Once widespread throughout the Balkans, the black vulture now breeds only in a single colony in the region, in Dadia (northeast Greece), where the breeding population has been stable (totalling about 35 pairs) due to the valiant conservation efforts there implemented by WWF Greece.
While the populations in Spain (2,500 breeding pairs), France (35 pairs) and Portugal (10 pairs) have been increasing, the species remains rare and localised in the Balkans, with very few observations outside Dadia.
The VCF and other partners are now starting a LIFE project to reintroduce the species to the Central Balkan Mountains in Bulgaria – with first releases planned for 2018, so a recent observation of a black vultures in Serbia, quite far away from Dadia, is certainly good news!
This month a black vulture has been seen and photographed in Uvca, a protected area in Serbia that is also home to a healthy griffon vulture colony, thriving due to the efforts of Saša Marinković, a Serbian vulture expert. Black vultures had already been seen in the country last year, and individuals from the same species are also now regularly observed every summer in the Eastern Italian Alps. With the increasing populations in western Europe, a stable colony in Dadia and the LIFE project the VCF and other partners are now implementing in Bulgaria, we that soon this species spreads across the Balkans too, and slowly starts to restore its former distribution range.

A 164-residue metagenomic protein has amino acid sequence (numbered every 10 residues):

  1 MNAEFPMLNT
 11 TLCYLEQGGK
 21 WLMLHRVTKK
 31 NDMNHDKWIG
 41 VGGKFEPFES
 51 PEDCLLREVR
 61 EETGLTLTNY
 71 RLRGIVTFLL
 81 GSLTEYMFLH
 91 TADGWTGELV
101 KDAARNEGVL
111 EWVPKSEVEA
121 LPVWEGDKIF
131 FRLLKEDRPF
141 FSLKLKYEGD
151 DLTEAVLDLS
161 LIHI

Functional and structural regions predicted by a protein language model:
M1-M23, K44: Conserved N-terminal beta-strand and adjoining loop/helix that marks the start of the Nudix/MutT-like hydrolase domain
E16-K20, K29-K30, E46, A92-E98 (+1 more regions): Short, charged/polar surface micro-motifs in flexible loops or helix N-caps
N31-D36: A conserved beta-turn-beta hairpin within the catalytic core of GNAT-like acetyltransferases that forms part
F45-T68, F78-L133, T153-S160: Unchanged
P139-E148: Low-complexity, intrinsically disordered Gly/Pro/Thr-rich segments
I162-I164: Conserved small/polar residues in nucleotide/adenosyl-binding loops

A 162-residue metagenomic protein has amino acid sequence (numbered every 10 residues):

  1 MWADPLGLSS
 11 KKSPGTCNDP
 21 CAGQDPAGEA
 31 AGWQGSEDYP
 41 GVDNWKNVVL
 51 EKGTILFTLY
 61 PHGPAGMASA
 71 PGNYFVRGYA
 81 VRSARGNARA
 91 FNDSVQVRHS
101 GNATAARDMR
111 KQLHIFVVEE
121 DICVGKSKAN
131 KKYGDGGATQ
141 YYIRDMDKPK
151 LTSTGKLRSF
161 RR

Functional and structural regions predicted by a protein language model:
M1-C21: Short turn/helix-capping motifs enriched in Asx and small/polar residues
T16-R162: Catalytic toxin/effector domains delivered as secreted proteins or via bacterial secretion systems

Photo: Saša Marinković